New camera offers unique insight into sport

Share this on social media:

Researchers at the Fraunhofer Institute for Integrated Circuits IIS have developed an intelligent camera designed for sport broadcasts that, along with the standard images, delivers metadata about athletes or competitors, such as acceleration, temperature or heart rate.

The INCA camera not only renders images in HD broadcasting quality, it is also equipped with a diversity of sensors that provide data on GPS position, acceleration, temperature and air pressure. In addition, the camera can be connected to external systems via Bluetooth or WLAN: for instance, a chest harness to track heart rate, or face recognition software that can open up completely new perspectives. In addition, the camera can also be combined with object recognition and voice detection systems. It is hoped the camera will give viewers additional insight into those athletes competing.

Despite its tiny size (2 x 2 x 8cm), the miniature camera is powerful enough to handle professional film and TV productions, thanks to its high performance capacity and minimal power consumption. INCA can with stand sand and dust, cold and debris, and can be readily installed as a helmet camera.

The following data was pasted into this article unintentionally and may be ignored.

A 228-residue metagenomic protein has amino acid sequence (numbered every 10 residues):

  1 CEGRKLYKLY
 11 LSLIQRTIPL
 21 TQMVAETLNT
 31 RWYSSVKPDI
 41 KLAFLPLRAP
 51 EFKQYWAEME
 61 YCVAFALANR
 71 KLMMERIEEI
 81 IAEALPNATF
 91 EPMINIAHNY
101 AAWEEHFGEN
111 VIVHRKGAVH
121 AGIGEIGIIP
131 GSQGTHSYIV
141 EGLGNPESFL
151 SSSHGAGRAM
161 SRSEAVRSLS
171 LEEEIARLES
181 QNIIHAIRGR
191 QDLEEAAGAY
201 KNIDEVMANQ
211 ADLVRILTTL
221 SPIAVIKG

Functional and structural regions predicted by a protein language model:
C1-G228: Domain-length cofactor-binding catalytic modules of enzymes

In addition to athletic and event broadcasts, other potential areas of application include natural history documentaries, as well as expeditions.

INCA possesses enough computer power to execute complex algorithms. As a result, it can correct objective errors and compress HD videos in real time.

Recent News

18 March 2021

CEA-Leti scientists have developed a lensless, infrared spectral imaging system for medical diagnostics. It plans to commercialise the technology through a start-up

18 February 2021

Researchers in Southampton, UK and San Francisco have developed a lidar sensor that could pave the way for low-cost, high-performance 3D imaging

10 February 2021

The firm's Lacera technology delivers greater than 90 per cent quantum efficiency and low noise architecture with up to 18-bit readout

09 February 2021

French firm New Imaging Technologies has joined the effort to produce SWIR image sensors with smaller pixels